corbynI don’t know about you but the other week I had a Sex Pistols earworm for several days; “God save the queen, The fascist regime…” which was, of course due to the perpetual news coverage on Jeremy Corbyn refraining from singing the national anthem at a St Paul’s Cathedral war memorial ceremony.

The episode reminded me of attending a friend’s wedding several years ago in a small, idyllic church located in the Cornish countryside, where I suddenly and unexpectedly, found myself being directed, with the other guests, to recite aloud psalms and prayers; “We ask this through Jesus Christ your Son, our Lord, who lives and reigns with you and the Holy Spirit, one God, now and forever.”

I was quite taken aback having not been to a church wedding in years, and as an agnostic bordering on atheist, I had to look around to see if I was the only person not reciting these odes on principle knowing full well I wasn’t the only non-believer in the congregation.  It did appear that I was alone in my little act of rebellion.

For Corbyn, a politician behaving as someone with principles, shock horror, to have sung God Save the Queen (not the Sex Pistol’s version), an anthem born solely to uphold an archaic class system, would  have been capricious at best, having publicly celebrated his Labour leadership victory with a rendition of the socialist anthem, The Red Flag two days earlier.

Yet, last week the media set their sights on taking him down for this apparent slight to Queen and country. Meanwhile, in parliament, MPs voted to reduce tax credits up to £1000 a year for 3 million working families which seemed to go unreported that morning. This perverse spin tactic, presumably advocated by old ‘New Labour’, the Conservatives, and an unsurprisingly complicit media, should raise our awareness not to Corbyn’s lack of love for his country (clearly inaccurate), but to the public school bullyish culture that oppresses democracy in England (and this all before #piggate but after the Westminster paedophile rings have come to light).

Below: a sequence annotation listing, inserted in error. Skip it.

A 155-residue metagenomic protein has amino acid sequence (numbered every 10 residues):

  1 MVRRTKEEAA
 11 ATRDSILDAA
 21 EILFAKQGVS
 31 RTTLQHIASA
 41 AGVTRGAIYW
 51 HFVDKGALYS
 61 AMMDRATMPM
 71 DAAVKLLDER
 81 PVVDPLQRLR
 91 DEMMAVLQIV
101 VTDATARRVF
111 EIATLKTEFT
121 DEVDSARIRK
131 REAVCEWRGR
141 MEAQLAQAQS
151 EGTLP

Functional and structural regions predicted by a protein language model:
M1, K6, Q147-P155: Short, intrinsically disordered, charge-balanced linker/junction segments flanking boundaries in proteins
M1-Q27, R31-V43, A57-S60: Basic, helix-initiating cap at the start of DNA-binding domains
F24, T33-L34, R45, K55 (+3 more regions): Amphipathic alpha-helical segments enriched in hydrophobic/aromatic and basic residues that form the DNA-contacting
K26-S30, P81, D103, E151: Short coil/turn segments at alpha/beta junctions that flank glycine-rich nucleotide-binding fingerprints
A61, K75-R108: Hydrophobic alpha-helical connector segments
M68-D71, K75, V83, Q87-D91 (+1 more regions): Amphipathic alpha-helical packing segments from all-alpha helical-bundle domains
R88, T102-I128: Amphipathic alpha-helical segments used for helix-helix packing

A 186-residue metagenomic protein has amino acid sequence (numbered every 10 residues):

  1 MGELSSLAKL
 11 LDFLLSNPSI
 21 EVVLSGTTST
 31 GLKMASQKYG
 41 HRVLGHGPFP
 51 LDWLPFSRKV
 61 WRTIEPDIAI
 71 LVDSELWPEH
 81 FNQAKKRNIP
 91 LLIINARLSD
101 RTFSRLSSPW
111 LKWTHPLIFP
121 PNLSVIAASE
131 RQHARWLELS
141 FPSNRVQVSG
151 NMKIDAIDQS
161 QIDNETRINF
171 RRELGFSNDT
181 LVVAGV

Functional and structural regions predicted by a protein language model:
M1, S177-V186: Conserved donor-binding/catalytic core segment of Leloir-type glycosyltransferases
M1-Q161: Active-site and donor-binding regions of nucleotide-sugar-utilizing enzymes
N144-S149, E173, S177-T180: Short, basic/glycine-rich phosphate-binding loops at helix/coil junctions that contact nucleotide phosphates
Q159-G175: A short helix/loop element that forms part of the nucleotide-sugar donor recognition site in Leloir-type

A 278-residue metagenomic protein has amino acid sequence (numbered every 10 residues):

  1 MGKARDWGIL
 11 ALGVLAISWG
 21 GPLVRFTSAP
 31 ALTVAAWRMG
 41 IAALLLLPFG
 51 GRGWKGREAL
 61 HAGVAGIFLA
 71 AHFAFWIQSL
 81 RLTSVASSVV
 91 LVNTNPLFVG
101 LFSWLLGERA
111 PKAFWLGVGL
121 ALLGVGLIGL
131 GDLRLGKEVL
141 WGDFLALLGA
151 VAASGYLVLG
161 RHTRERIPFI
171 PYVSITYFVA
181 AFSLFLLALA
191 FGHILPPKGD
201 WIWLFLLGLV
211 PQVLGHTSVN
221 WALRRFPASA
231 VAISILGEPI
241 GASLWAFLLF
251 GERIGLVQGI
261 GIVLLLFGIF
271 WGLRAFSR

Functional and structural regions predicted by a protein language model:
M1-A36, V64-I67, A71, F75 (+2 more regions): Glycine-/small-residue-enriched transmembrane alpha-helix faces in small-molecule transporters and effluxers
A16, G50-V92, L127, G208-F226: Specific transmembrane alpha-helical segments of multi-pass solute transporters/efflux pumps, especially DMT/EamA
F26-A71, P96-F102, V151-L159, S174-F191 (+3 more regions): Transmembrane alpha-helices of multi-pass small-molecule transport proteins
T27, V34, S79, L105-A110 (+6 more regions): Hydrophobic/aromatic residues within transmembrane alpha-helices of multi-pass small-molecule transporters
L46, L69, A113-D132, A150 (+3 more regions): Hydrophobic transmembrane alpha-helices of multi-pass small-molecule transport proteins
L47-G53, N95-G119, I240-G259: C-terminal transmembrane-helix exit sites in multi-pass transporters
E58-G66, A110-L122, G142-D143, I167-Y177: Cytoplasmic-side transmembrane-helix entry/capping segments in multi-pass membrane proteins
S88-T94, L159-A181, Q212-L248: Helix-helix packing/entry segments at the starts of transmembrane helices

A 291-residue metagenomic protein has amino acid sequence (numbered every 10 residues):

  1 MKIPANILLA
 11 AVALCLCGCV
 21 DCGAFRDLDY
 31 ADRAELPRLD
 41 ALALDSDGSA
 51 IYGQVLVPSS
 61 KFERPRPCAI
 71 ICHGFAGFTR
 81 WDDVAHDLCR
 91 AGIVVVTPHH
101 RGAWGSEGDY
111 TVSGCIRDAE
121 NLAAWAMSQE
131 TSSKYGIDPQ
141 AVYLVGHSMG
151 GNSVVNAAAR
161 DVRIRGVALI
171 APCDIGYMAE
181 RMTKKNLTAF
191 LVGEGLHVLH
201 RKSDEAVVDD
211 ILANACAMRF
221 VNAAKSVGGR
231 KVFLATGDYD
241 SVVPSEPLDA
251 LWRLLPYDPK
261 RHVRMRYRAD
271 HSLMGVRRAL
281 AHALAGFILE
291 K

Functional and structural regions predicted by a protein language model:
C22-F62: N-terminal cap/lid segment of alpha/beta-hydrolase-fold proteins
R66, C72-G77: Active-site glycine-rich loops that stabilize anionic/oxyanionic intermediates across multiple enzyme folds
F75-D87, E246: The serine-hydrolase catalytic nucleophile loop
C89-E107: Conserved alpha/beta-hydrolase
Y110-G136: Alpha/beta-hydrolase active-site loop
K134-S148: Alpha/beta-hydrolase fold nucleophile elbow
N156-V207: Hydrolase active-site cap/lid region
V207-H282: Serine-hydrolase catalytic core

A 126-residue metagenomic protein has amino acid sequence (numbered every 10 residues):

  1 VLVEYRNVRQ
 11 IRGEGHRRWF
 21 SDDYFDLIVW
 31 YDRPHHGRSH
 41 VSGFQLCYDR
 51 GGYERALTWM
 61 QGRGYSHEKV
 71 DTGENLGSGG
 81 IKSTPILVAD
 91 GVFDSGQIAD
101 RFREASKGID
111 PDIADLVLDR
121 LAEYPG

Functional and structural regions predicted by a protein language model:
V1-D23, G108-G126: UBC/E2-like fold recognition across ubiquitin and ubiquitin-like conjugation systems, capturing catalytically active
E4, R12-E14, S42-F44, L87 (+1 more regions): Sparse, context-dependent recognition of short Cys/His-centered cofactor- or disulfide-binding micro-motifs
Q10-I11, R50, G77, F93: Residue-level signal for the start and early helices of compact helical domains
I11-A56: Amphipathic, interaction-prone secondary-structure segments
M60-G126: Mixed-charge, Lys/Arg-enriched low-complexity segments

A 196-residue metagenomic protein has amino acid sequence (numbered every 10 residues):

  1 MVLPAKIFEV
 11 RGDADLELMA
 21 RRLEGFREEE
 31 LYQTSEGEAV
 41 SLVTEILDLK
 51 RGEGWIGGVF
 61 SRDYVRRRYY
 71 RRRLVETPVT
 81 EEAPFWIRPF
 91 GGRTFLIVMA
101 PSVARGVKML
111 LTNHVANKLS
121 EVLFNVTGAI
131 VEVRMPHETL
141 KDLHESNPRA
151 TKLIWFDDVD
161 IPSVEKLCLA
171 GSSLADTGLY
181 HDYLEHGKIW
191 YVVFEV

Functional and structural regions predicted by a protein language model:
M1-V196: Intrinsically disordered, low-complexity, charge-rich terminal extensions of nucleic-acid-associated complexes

Histrionic parliamentary debates create diversions from underlying agendas and the lining of pockets, spun while MPs bugger the British people over. Within hours of being elected leader, the bullies gathered together, led by David Cameron, in the playground, jostling about, finger pointing and calling Corbyn a “threat to national security”. An anonymous senior serving General has, in The Sunday Times this week, basically threatened a coup and stated that the military will deal with Corbyn if he were to become PM in 2020 by “whatever means possible, fair or foul ” if there are any moves to downsize the armed force or scrap Trident. Immediately images of weapons expert David Kelly and former British Foreign Secretary Robin Cook flash through my mind. If this public school boy bullying isn’t the behaviour of a ‘fascist regime’ I don’t know what is. What’s more disturbing is the pre-existing general public passivity that creates the space for the intimidation and abuse, which is accompanied by the acceptance of the language and ceremony, in my case psalms, in Corbyn’s case the anthem, of the current paradigm.

There was no media coverage deriding my own silent, self empowering stance at that wedding and I’m quite certain none of the congregation noticed, but then I am not, as an individual, a threat to the status quo. Or am I? If we accept the Orwellian notion of thought corruption through language “from the gentlemen’s clubs, and all the frantic fascist captains”, we can equally reverse this as Slavoj Žižek puts it, “words are never ‘only words’; they matter because they define the contours of what we can do.” It seems a new song is long overdue to vanquish the antagonists and I’d be inclined to knock down the public schools and plant allotments to replace the playgrounds while we’re at it.

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